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June 20, 2006

Podcast #1: Ted Morgan of Skyhook

 Images Logo HdrThe Wi-Fi Networking News podcast series kicks off with an interview with Ted Morgan, head of Skyhook [39 minutes, 19 MB, MP3]: Skyhook Wireless drives the streets of 100 cities, combining wardriving data from millions of Wi-Fi access points with coordinates derived from high-end GPS (Global Positioning Satellite) receiver systems. They correlate this data through their in-house algorithms, and in most urban and suburban areas can produce a pretty good fix--often much better than GPS which requires at least three satellites in good line of sight.

I talked to Morgan this morning about the company, its toolbar product Loki that plugs their data right into Web sites, and privacy issues about collecting the information they do.

This is the first in a regular series of podcasts I have scheduled over the next few months. I've started a new podcast-only RSS feed which you can plug into a news aggregator that handles podcasts or a program like iTunes that can handle podcast syndication directly.

I welcome your feedback on the programming and future guests you'd like to hear. I have a few dozen backed up into August, and I'll try to have one to three new programs each week until then.

(Please note that although WNN accepts advertising, and Skyhook has, in fact, been an advertiser, these are not paid podcasts: no money or other incentives are involved in these podcasts. The podcasts may feature sponsorships in the future, but those will be fully disclosed and explained.)

Transcript follows.

Glenn Fleishman: This is Glenn Fleishman, editor of Wi-Fi Networking News. Welcome to Podcast Show #1. This is a part of a series of podcasts that I am going to be doing over the next several weeks talking to people in the Wi-Fi industry. I'll be talking to people who run hot spots, build equipment, who run trade groups and who build services. It is often hard to get a first person view of how these companies and products work and some of the political philosophies that are guiding developments in Wi-Fi around net neutrality, and around just the utility of metro-scale Wi-Fi, which is a big hot-button issue these days. I am starting this series so you can hear the actual voices of people involved in the field and I am going to try to keep the tone off marketing and on content. That can sometimes be difficult, but I will do my best.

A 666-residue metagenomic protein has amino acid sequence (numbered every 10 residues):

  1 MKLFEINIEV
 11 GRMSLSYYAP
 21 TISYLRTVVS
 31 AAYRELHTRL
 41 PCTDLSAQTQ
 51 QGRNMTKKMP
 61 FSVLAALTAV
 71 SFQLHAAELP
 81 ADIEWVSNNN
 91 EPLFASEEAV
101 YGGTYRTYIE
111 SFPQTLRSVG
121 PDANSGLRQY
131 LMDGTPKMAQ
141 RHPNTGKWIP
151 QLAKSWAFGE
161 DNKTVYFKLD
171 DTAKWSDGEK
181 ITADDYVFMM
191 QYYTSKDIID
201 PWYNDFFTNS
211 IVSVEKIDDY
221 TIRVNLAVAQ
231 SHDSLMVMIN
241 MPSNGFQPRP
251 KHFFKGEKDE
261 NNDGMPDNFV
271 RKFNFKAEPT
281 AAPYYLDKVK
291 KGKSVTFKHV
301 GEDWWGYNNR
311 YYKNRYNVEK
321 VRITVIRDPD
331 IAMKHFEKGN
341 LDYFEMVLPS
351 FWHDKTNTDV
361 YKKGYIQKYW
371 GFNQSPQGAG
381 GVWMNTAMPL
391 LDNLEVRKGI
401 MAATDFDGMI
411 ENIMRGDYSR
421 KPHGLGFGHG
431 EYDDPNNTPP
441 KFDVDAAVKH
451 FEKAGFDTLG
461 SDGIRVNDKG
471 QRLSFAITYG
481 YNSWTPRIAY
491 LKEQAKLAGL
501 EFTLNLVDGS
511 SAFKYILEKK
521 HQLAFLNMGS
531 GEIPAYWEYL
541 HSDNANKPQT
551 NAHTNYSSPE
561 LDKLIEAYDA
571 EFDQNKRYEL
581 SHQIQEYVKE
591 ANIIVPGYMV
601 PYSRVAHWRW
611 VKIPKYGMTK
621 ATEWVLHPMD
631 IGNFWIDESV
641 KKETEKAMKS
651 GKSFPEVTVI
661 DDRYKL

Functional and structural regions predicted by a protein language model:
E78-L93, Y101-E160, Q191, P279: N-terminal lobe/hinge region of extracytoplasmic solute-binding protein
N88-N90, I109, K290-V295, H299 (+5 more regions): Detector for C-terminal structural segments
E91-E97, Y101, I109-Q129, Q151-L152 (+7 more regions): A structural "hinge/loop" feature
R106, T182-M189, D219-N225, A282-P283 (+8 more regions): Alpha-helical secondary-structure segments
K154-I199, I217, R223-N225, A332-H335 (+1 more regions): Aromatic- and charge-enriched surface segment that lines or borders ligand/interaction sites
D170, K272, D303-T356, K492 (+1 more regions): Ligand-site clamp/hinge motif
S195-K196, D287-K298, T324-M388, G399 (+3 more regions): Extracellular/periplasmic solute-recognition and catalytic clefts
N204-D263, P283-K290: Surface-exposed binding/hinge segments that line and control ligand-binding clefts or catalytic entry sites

I hope that you will suggest other people that you would like to hear from in the coming weeks. I have a few dozen interviews scheduled between now and August and you will be hearing those as I have a chance to produce the shows. As I said, this is Podcast Episode #1 and I am talking this week to Ted Morgan. Ted is the founder and head of Skyhook Wireless, a firm that drives around cities collecting driving information paired with GPS--Global Positioning Satellite--coordinates and has a way to combine that information so that you can get a GPS-like result by just using Wi-Fi. It is an interesting system. I talked to Ted about how the system works and some of the applications they are using it for as well as privacy implications of collecting and distributing that kind of data. Here is Ted Morgan and I talking this morning on Tuesday, June 20th, 2006 in Wi-Fi Networking News Podcast Number One.

Glenn: I am talking to Ted Morgan the head of Skyhook, formerly with a different name a few years ago when it was introduced, but Skyhook now for all the world to know. Ted, tell me a little bit about how Skyhook create the array of location data using Wi-Fi?

Ted Morgan: Sure. It is good to talk to you today, Glenn. What we have done is that we have taken advantage of the fact that there have been 60 or 70 million access points purchased and deployed over the last couple of years. They have deployed in such large numbers that in metropolitan areas they overlap in very large numbers so that it is very difficult to find any place inside these cities where you do not see numerous Wi-Fi signals. What we have done is physically gone out with a large fleet of data gatherers and scanned every single street of these major metropolitan cities.

Glenn: So the data gatherers that you have gone out with are equipped with global positioning satellites (GPS) receivers? Is this how you are correlating the data together?

Ted: Yes. We use a couple of different reference points but it is primarily based on GPS readings of the vehicle at the time they are scanning those signals.

Glenn: You can boost the GPS signals, I assume, because these can be specially equipped vehicles where GPS might be hard to receive, and you can be using external antennas to produce a better signal?

Ted: Right. We will use better antennas. We will also use mapping technology since we know where these vehicles are at any given time.